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flick pick | The Last Kiss 2006
Directed by: Tony Goldwyn
Written by: Paul Haggis (screenplay), Gabrielle Muccino (“L’Ultimo Baccio”)
Starring: Zach Braff, Jacinda Barrett, Rachel Bilson, Tom Wilkinson, Blythe Danner, Casey Affleck
Language: English
Look for it at the video store under: drama
something: quintessentially quasi-adult
The critic says: ½/ 5 the rating system explained
Fun factor (watchability): /5 

Plot synopsis Ever since he was a kid, Michael’s dreamed about what his life might look like when he was all grown-up: he’d have a good job, be surrounded by great friends who he’d known for ages, fall in love with an amazing girl who loved him back. Now, at the ripe old age of twenty-nine, Michael has to admit his life has fallen perfectly into place: he has a cool career as an architect and a core group of buddies who are there for each other through thick and thin. And he’s living with lovely, funny Jenna, who even his friends describe as the perfect woman (“She’s beautiful, and she’s like a guy!”) Still, when Jenna learns she’s unexpectedly pregnant, Michael finds himself thrown for a loop by the news. On the outside, he’s all cool: he says exactly the right things, tells Jenna how much he loves her, and acts as excited about the baby as she is. But inside, the freak-out hits: his impending fatherhood feels like the final good-bye to youth, and the endless opportunities that being young and carefree implies. At a friend’s wedding, he meets an intriguing brunette named Kim. She’s a very fetching and rather young college junior who makes her interests in Michael clear from the get-go; in short, she’s exactly the temptation he doesn’t need when he’s in the midst of this commitment crisis. Meanwhile, as Michael struggles to deal with the increasing sense of panic he feels regarding where things are heading with Jenna, and whether to pursue this tantalizing new possibility, it turns out he’s not the only one at a relationship crossroads. Jenna’s Mom moves out on her Dad after a 30-year-long marriage, while Michael’s best friend Chris is finally coming to terms with the fact that he and his wife’s constant shouting matches aren’t getting any better, and that it’s not only bad for his own sanity, but ultimately for his young son as well.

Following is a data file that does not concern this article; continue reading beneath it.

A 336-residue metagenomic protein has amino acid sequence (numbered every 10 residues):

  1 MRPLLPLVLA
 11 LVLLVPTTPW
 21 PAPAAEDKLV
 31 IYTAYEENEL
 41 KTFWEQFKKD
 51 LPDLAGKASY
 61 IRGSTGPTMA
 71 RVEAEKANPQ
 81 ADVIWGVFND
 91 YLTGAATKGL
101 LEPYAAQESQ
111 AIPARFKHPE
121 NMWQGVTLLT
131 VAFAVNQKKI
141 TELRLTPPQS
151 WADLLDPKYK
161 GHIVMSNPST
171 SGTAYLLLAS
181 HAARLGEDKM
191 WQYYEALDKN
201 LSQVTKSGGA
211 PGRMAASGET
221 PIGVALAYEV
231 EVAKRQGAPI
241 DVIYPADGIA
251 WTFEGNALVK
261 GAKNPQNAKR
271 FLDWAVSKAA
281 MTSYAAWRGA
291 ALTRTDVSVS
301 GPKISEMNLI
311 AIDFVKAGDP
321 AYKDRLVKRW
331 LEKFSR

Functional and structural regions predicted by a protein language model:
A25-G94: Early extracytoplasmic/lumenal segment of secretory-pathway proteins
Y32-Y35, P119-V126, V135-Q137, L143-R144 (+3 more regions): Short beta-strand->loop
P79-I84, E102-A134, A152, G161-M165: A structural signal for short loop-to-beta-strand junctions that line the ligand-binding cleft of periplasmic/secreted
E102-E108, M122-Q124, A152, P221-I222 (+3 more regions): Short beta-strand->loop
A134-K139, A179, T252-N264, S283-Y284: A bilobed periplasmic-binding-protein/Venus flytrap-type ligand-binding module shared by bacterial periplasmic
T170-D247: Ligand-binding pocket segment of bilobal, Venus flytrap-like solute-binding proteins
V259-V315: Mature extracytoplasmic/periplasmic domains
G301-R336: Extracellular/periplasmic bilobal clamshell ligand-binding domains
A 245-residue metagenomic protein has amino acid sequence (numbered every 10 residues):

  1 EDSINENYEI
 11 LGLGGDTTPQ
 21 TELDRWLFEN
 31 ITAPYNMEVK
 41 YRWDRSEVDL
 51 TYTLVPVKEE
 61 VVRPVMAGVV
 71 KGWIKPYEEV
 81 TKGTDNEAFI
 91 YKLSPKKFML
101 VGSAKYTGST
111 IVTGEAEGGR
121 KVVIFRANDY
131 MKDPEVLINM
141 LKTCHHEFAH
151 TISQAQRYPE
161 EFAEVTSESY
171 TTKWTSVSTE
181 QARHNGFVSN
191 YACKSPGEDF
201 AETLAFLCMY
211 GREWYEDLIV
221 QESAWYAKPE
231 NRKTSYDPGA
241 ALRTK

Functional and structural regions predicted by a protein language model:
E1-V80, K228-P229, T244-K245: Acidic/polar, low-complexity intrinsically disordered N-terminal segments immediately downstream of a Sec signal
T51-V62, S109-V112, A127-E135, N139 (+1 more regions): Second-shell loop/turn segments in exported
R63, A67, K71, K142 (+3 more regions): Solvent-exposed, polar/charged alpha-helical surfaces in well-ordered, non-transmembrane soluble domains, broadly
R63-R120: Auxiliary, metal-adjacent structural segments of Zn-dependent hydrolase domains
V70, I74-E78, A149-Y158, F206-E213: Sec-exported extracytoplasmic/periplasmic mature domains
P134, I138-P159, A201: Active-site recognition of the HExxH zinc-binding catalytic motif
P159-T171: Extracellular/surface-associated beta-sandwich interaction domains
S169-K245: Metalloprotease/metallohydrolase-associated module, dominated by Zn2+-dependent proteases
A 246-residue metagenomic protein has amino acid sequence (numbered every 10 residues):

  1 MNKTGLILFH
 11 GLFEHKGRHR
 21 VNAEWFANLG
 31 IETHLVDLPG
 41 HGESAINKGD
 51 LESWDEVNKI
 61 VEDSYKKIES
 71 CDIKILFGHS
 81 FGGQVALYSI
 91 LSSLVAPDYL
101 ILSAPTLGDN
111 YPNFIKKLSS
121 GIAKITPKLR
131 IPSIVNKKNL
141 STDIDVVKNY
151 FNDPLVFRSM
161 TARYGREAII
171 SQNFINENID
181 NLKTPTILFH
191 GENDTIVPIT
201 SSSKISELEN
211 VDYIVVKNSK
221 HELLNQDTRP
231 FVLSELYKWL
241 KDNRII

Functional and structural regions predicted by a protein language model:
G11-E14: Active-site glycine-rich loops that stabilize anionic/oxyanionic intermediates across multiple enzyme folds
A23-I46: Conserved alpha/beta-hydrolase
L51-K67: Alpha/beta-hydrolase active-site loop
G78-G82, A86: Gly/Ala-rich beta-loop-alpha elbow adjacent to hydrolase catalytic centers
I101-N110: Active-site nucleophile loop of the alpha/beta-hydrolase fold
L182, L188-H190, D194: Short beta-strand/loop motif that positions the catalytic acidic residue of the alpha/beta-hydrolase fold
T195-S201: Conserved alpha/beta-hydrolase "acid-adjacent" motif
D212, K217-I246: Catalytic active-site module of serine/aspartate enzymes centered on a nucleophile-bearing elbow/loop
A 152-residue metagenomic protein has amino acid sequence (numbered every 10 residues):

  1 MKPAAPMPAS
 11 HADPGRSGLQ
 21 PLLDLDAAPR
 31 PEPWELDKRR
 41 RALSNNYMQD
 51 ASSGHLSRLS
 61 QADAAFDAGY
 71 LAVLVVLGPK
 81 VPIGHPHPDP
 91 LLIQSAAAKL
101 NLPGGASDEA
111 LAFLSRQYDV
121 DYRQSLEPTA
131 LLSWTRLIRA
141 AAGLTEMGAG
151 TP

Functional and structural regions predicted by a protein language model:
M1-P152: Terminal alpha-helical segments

Review Mainstream American movies have a tendency to render the world in black and white. There are good people and bad people, good relationships and bad relationships; the hero of a movie is almost always on the side of good, and in a relationship-centric movie, good relationships must end up in a happily-ever-after place, while bad relationships must go buh-bye. This is all very feel-good nice, reassuring us that the world is a fair place in which everyone gets what they deserve, and deserves what they get. But of course, real life doesn’t work like that. Which is why it’s kind of refreshing too to see a movie like The Last Kiss, which doesn’t paint the difficulties of building a long-term relationship in such unrealistically rosy-hued tones. Adapted from an Italian movie, L’Ultimo Bacio, The Last Kiss offers characters and relationships that are decidedly all shades of gray. Protagonist Michael behaves like a total jerk, but even as the movie doesn’t excuse his actions, it refuses to make him out to be a horrible person either; instead, we see that he’s scared and conflicted, and at the core, just kind of immature … all of which make him deeply flawed, but in a way we can recognize as just plain human. Of course, it helps that he’s played by Zach Braff, who has an easy, accessible charm that reminds you of guys you know and like in real life. Braff is aided by great performances to work off of too. Jacinda Barrett does a terrific job of making Jenna a believable character: she’s smart and strong and beautiful, but her initial blindness to what’s going on with Michael is partly her own fault. She’s a great girl, but she isn’t perfect, which is what makes it so sad when we witness her eventual realization that this relationship she was so sure about, isn’t what she thought it was at all. Meanwhile, Casey Affleck as Chris manages to make you understand how a guy could imagine walking out on his wife and young son, and how that doesn’t necessarily make him a selfish, commitment-phobic bastard. Don’t go into this expecting the quirky-dark comedy of Braff’s Garden State; this is a more dramatic, pensive turn, and one that doesn’t offer up a tidy ending. Which is exactly what makes it interesting: by not offering any overly simplistic answers, you’re left contemplating the big questions for yourself … about what it means to grow up, and what it takes to make a relationship work.—reviewed by Yee-Fan Sun

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